Honoring America's many miseducators

Marvin Olasky

5/29/2002 12:00:00 AM - Marvin Olasky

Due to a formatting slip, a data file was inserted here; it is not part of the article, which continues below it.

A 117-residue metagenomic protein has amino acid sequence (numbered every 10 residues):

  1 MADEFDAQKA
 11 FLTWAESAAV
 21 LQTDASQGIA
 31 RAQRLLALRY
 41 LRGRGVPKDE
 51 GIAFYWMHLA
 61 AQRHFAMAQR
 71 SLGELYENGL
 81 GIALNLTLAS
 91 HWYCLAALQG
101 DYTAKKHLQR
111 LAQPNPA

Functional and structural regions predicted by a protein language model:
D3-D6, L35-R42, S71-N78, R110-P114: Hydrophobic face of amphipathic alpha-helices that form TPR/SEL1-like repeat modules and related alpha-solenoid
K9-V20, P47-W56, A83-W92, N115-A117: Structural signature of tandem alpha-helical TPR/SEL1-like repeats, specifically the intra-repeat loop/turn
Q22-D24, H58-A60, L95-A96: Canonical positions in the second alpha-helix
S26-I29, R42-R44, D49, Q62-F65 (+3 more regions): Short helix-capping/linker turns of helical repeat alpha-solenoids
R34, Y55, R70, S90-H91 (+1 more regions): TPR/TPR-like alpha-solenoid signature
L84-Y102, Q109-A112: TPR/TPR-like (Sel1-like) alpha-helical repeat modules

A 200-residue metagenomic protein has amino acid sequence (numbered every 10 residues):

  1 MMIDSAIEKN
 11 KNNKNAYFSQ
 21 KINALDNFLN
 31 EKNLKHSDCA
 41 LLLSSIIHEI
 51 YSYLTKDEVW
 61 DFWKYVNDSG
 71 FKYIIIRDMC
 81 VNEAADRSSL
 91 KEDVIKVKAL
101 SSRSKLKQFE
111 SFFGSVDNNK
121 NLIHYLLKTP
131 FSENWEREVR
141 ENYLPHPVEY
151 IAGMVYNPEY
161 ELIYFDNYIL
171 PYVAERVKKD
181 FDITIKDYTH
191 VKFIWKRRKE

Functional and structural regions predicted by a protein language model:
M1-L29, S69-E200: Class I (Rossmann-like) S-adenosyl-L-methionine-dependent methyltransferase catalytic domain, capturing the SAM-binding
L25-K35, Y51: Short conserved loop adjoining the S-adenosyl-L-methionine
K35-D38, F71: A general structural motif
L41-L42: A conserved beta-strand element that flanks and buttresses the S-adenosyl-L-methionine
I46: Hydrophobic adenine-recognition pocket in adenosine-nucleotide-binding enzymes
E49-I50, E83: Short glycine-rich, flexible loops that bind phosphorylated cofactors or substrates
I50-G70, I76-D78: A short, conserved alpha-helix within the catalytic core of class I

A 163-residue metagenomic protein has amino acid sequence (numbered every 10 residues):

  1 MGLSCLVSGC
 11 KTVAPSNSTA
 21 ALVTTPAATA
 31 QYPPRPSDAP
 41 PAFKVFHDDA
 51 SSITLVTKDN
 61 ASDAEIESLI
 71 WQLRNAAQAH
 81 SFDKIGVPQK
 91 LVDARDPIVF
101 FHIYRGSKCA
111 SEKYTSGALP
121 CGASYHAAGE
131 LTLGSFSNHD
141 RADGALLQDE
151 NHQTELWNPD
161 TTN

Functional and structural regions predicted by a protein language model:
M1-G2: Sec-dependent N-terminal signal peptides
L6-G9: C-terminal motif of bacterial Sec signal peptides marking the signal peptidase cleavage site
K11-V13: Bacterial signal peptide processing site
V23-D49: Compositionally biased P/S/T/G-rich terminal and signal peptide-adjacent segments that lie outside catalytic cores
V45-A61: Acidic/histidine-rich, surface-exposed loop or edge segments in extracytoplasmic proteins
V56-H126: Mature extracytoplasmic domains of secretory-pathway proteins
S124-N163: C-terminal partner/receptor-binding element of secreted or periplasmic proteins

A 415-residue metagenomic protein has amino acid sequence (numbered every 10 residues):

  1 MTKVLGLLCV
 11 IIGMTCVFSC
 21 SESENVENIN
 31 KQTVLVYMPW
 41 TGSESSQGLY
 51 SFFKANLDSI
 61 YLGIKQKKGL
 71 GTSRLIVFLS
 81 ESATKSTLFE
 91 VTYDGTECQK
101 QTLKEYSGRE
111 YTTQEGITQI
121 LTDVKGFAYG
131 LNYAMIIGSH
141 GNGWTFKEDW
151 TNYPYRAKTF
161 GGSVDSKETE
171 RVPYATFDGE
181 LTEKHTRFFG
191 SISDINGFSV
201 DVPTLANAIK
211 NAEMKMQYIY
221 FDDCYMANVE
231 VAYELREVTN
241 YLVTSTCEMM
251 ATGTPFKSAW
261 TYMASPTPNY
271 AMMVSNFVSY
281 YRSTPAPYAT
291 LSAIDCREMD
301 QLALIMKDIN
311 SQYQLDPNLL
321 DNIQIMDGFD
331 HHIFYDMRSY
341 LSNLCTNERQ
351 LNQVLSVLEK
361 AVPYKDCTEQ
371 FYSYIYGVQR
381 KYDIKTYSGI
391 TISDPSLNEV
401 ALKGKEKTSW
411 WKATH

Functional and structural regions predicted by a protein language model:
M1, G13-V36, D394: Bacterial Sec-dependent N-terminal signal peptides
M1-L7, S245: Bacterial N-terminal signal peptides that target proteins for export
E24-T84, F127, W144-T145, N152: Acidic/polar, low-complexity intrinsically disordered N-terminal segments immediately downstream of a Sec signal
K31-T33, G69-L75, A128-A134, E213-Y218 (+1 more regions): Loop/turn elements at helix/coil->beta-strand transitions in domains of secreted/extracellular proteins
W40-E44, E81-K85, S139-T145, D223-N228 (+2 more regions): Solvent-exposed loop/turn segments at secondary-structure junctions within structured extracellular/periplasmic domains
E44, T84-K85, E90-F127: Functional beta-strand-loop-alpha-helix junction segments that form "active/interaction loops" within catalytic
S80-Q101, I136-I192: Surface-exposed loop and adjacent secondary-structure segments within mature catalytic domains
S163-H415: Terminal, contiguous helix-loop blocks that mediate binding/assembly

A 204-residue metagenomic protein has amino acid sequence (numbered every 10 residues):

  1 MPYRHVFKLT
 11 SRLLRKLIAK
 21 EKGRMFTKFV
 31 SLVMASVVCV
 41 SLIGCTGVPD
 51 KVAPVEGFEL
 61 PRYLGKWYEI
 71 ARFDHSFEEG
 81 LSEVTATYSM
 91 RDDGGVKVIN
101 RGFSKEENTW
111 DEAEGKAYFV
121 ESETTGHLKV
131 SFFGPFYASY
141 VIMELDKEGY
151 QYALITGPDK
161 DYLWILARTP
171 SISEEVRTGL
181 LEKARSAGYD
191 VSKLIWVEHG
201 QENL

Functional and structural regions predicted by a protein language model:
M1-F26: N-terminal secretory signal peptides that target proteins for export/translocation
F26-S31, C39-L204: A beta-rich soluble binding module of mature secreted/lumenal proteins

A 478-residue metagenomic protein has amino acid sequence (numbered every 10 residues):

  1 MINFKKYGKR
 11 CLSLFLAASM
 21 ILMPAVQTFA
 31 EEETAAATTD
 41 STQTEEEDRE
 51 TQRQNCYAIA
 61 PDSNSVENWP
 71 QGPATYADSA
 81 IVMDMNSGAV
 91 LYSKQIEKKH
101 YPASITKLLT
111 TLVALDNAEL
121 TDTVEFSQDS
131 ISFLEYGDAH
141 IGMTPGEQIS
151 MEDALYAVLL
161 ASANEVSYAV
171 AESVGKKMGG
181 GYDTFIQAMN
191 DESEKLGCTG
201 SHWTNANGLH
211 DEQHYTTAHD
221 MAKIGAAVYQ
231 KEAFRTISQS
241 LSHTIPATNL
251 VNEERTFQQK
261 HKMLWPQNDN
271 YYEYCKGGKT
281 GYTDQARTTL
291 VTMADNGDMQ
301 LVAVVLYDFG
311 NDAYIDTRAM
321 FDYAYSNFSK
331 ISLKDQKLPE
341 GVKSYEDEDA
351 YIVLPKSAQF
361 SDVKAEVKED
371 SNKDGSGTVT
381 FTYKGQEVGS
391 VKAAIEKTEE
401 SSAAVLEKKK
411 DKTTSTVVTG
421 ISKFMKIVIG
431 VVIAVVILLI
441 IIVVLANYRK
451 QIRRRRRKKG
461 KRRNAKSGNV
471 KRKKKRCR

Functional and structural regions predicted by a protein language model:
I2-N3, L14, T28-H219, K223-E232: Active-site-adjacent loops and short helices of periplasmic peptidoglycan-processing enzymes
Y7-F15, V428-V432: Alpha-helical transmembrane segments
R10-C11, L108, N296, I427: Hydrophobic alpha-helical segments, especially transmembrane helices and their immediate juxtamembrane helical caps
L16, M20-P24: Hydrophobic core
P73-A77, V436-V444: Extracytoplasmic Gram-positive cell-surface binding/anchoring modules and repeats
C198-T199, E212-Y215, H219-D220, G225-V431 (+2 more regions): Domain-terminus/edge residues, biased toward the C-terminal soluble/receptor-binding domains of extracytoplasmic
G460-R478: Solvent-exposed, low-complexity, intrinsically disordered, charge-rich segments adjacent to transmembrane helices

Now that the school year is ending, it's time to award some miseducational Oscars or Emmys -- let's call them Dopeys -- to those who have messed with kids' minds. I suspect readers have their own nominees, but here are several that appeal to me. My Dopey nomination for grammar school mischief goes to Innisbrook Wraps, which this academic year gave children, as a "reward" for selling school fund-raiser wrapping paper, a colorful "Environment Q&A Book" titled "When Is It Great to Turn Green?" Here are some of those Q's and A's: -- Q: Can trout be burned by a raindrop? A: Not literally, but fish and other living things do get "burned" by acid rain all the time. -- Q: Could I get bitten by a peach? A: Yes, if it has been sprayed by pesticides. ... Suggest that your parents buy organically grown products. -- Q: Could the sun light up the world at night? A: It sure could. Solar energy is quite powerful. ... It doesn't pollute the air the way fossil fuels can, and it won't run out anytime soon. So what are we waiting for? -- Q: When is it great to turn green? A: Any time. ... Planet Earth needs government agencies, large corporations and organizations to be green. Yes, when raindrops burn and peaches bite, what are we waiting for? Out with oil and gas, in with solar energy and the environmental left. My high-school Dopey award nominee is Prior Lake High in suburban Minneapolis, if the account of Elinor Burkett, a former Miami Herald reporter and college professor, is anything close to reality. Burkett went to work at that high school and told Julia Duin of The Washington Times what she found: "A malaise, a low-lying depression all the time. What passes for rebellion is a kind of nagging, unpleasant passive-aggressiveness. There's no life, there's no energy, there's no spark of excitement or interest. But there's a kind of deadening. ... They've had careful self-esteem training since they were 2. They're told exactly what to feel about everything, and they have to be happy all the time." Burkett's book, "Another Planet: A Year in the Life of a Suburban High School," goes beyond what she calls "shards of half-truths about music and style and adolescent angst" to show how teen-agers are bored and teachers blind not only to cheating and copying, but to warfare among the school's factions: "Jocks, Wiggers, Preps, Punks, Burnouts, Rednecks, Sluts and Goths." From the banners that vapidly proclaim, "You Are Unique," and, "A Mind is a Terrible Thing to Waste," to the emphasis on (unearned) self-esteem, this high school is a mess. I have two nominees for college Dopeys. One goes to Southwestern University, a Texas school that last fall and for the next two falls is proud of paying a radical feminist, Bell Hooks, author of "Teaching to Transgress," to be its guest scowler. (That's not a typo; I've read some of her strident essays.) "She's made a lot of people angry, and that's good," said Shannon Winnubst, chairwoman of Southwestern's women's studies program. According to the Austin American-Statesman, Winnubst said she knew the program was successful when a male student told her that Hooks frightened him. My other Dopey college nominee is for a lecture course that should be frightening, Yale University's Philosophy 119b: Death. Professor Shelly Kagan's goal is "to get at what is the truth concerning the nature of death -- and at what is the truth's significance for our lives." Not a bad idea, except that Kagan tells his 200 students that "you're wrong to believe in a soul," and, "I find this country's moral taboo against suicide irrational." Why doesn't Yale at least allow a diversity of opinion -- perhaps even a similar course taught by a biblically orthodox Christian? A course on death wouldn't be bad, if students first learned something about life.